Yet the main problem has been the restriction in distributing the word to all men. Paul addresses this in the next verses:
(14) How then shall they call upon Him in whom they have not believed? And how shall they believe in Him whom they have not heard? And how shall they hear without a preacher? (15) And how shall they preach unless they are sent? Just as it is written [in Isaiah 52:7], "How beautiful are the feet of those who bring glad tidings of good things!"
God gave the word directly to Israel, but then He required preachers to distribute that word to the rest of the world. This was Israel's advantage, for they were the first to receive the word. Most of the others had to wait for God to send apostles to them, bearing "glad tidings of good things." Some waited for many generations. This would be terribly unfair, if those sitting in darkness were to be lost forever or--worse yet--were to burn in hell forever. But we see from Romans 5 that God's intent is to save all men either in this life or in the next.
(16) However, they did not all heed the glad tidings; for Isaiah says [in 53:1], "Lord, who has believed our report?"
Isaiah 53, of course, is the great prophecy of the suffering Messiah, which comes shortly after his prophecy of "the feet of those who bring glad tidings of good things" (52:7). If we were to finish that verse, we would see that it says, "who announces salvation [Yeshua], and says to Zion, "Your God reigns!"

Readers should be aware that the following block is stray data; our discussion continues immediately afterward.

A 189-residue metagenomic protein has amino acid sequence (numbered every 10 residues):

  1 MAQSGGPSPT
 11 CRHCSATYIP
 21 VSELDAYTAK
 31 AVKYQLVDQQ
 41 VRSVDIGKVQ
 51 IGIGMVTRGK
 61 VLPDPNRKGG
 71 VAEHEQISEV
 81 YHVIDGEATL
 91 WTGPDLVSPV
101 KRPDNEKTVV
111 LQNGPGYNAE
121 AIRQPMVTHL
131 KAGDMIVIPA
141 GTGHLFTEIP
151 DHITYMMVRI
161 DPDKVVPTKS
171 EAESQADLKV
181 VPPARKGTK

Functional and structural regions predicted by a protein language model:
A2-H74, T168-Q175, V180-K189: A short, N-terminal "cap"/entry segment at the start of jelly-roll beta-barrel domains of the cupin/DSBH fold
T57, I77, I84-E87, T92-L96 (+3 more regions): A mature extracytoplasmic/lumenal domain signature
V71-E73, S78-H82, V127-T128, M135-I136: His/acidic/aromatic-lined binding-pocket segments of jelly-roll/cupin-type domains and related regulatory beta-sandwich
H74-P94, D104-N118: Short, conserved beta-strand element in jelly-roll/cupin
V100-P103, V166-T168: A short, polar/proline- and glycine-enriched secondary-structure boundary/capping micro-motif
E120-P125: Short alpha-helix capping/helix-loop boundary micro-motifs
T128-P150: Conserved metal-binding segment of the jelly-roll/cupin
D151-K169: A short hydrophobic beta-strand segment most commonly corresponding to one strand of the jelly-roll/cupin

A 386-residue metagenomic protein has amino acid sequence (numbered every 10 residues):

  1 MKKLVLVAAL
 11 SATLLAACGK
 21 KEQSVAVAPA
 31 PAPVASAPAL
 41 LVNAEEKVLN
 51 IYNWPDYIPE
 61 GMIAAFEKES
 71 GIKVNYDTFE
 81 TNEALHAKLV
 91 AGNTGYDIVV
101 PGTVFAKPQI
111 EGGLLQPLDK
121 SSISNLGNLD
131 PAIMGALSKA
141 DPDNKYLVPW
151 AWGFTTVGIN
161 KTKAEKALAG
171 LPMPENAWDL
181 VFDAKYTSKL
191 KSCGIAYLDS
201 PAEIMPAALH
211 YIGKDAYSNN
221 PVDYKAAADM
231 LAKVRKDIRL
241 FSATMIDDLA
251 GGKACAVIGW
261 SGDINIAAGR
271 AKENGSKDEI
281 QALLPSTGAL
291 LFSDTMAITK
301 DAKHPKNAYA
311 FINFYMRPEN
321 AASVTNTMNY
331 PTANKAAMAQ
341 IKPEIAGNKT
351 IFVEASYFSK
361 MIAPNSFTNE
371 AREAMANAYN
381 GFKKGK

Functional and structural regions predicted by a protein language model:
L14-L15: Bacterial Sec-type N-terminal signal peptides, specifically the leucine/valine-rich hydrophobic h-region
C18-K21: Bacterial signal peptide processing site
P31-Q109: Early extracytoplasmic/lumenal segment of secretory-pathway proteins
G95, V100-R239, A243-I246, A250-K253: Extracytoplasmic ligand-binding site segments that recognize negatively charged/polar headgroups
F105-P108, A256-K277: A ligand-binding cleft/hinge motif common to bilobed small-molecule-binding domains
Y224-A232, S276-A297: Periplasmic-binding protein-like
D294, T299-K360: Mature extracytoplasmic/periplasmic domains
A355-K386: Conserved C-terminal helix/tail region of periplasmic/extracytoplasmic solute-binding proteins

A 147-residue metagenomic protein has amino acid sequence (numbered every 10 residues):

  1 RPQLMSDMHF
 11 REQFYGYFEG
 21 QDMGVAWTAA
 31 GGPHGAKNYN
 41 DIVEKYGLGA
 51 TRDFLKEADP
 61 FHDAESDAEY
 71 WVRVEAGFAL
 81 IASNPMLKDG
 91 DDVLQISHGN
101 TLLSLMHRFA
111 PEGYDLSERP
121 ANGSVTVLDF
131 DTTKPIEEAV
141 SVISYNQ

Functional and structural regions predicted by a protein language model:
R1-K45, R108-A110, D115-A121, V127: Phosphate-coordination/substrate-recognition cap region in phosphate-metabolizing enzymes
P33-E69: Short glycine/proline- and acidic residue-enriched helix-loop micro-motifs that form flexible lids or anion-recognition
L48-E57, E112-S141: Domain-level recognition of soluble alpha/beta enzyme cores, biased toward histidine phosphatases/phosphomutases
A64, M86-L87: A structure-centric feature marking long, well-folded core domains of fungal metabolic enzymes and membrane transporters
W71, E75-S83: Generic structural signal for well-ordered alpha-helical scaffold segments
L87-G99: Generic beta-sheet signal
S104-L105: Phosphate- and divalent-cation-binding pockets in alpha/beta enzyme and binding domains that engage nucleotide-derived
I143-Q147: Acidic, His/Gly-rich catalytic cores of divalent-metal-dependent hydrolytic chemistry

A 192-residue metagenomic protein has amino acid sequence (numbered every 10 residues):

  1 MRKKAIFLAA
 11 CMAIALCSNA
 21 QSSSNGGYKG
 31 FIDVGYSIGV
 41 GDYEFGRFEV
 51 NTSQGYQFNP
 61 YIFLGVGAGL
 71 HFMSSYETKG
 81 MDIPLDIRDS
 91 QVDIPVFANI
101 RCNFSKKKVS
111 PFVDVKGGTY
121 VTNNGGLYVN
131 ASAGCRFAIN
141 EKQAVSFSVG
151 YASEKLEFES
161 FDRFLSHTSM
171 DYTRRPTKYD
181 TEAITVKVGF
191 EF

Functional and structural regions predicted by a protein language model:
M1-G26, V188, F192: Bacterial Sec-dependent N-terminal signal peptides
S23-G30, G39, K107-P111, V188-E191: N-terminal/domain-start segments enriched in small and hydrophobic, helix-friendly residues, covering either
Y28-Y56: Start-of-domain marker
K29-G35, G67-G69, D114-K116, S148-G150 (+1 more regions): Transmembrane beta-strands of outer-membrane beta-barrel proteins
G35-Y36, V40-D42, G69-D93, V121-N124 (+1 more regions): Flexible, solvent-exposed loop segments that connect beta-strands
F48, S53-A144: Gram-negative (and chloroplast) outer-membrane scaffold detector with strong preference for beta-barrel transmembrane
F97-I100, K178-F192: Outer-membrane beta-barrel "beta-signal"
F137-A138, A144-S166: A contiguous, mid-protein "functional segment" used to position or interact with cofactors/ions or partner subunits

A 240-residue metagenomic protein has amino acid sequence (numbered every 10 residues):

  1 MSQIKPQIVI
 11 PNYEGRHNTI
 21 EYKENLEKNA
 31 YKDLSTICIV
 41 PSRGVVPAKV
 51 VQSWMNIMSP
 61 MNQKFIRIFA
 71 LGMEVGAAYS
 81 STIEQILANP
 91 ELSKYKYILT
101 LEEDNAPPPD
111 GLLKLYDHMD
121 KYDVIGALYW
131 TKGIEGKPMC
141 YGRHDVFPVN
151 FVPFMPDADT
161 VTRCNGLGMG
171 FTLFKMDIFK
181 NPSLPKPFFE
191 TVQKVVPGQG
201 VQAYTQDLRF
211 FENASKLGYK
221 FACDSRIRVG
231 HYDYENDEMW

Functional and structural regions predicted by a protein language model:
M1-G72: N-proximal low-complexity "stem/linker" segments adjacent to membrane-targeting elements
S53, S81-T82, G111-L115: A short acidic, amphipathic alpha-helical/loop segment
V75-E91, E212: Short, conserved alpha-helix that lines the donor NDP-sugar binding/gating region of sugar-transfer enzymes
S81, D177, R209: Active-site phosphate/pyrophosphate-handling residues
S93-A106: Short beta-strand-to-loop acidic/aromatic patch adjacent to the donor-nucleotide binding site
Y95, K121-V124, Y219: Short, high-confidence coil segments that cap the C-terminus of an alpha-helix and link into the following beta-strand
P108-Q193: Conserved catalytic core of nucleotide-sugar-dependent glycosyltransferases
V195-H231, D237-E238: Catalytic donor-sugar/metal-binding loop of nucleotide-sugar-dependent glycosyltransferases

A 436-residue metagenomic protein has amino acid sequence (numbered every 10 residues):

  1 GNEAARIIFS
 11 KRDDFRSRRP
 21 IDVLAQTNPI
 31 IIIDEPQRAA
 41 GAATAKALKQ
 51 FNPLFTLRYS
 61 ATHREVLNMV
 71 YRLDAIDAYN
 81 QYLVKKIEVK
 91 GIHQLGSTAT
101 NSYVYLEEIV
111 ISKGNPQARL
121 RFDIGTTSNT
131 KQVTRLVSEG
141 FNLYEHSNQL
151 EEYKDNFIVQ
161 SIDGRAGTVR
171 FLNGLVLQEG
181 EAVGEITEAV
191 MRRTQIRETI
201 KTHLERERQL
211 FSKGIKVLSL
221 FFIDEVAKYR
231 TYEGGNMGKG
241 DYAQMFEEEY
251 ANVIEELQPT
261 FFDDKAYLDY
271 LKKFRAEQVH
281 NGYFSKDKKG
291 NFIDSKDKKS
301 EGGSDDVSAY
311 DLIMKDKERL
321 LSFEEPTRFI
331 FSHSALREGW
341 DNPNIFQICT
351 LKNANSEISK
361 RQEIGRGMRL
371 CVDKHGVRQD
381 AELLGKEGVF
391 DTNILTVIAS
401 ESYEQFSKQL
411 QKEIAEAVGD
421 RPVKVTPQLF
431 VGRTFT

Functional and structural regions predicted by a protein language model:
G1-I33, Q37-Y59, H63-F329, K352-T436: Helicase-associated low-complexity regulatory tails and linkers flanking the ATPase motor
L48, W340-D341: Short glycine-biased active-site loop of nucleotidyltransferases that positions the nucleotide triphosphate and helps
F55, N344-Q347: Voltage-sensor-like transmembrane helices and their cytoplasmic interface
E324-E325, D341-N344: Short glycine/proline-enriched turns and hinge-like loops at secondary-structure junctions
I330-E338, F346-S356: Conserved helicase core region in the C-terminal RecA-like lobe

The "glad tidings," then, are specifically prophesied to be an announcement of Yeshua and a proclamation that "Your God reigns." Let me again remind you of Isaiah's earlier prophecy in 12:2, 3,
(2) Behold, God is my Yeshua, I will trust and not be afraid; for Yah Yahweh is my strength and song, and He has become my Yeshua. (3) Therefore you will joyously draw water from the springs of Yeshua.
Isaiah tells us that not everyone believes this report. They do not believe that Yeshua is the Yahweh of the Hebrew scriptures, nor do they believe that He would come to die as the Lamb of God in Isaiah 53. Paul well understood this lack of faith, for he confronted it daily.
(17) So faith comes from hearing and hearing by the word of Christ.
Faith does not come merely by hearing the word of God, but specifically by the word of Christ. The King James Version reads, "the word of God," but the Greek texts read "the word of Christ." It is not enough to claim to believe "the word of God" apart from faith in the One who inspired that word--Jesus Christ.
(18) But I say, surely they have never heard, have they? Indeed they have; "Their voice has gone out into all the earth, and their words to the ends of the world." [Ps. 19:4]
Here Paul refers to the gospel written in the stars long before the Scriptures were written. Psalm 19 tells us,
(1) The heavens are telling of the glory of God . . . (2) night to night pours forth speech. (3) There is no speech, nor are there words; their voice is not heard. [Even so] (4) Their line [solar pathway, "the ecliptic"] has gone out through all the earth, and their utterance to the end of the world.
Gen. 1:14 tells us that God created the stars and said, "let them be for signs." Psalm 147:4 tells us that God is the One who named the stars,
(4) He counts the number of the stars; He gives names to all of them.
God named the stars and constellations to reveal His plan of salvation from the Virgin birth of Christ to His rule as the Lion of the tribe of Judah. Read my weblogs beginning with 9/24/2009.
This is the second part of a series titled "Romans 10." To view all parts, click the link below.
Dr. Stephen Jones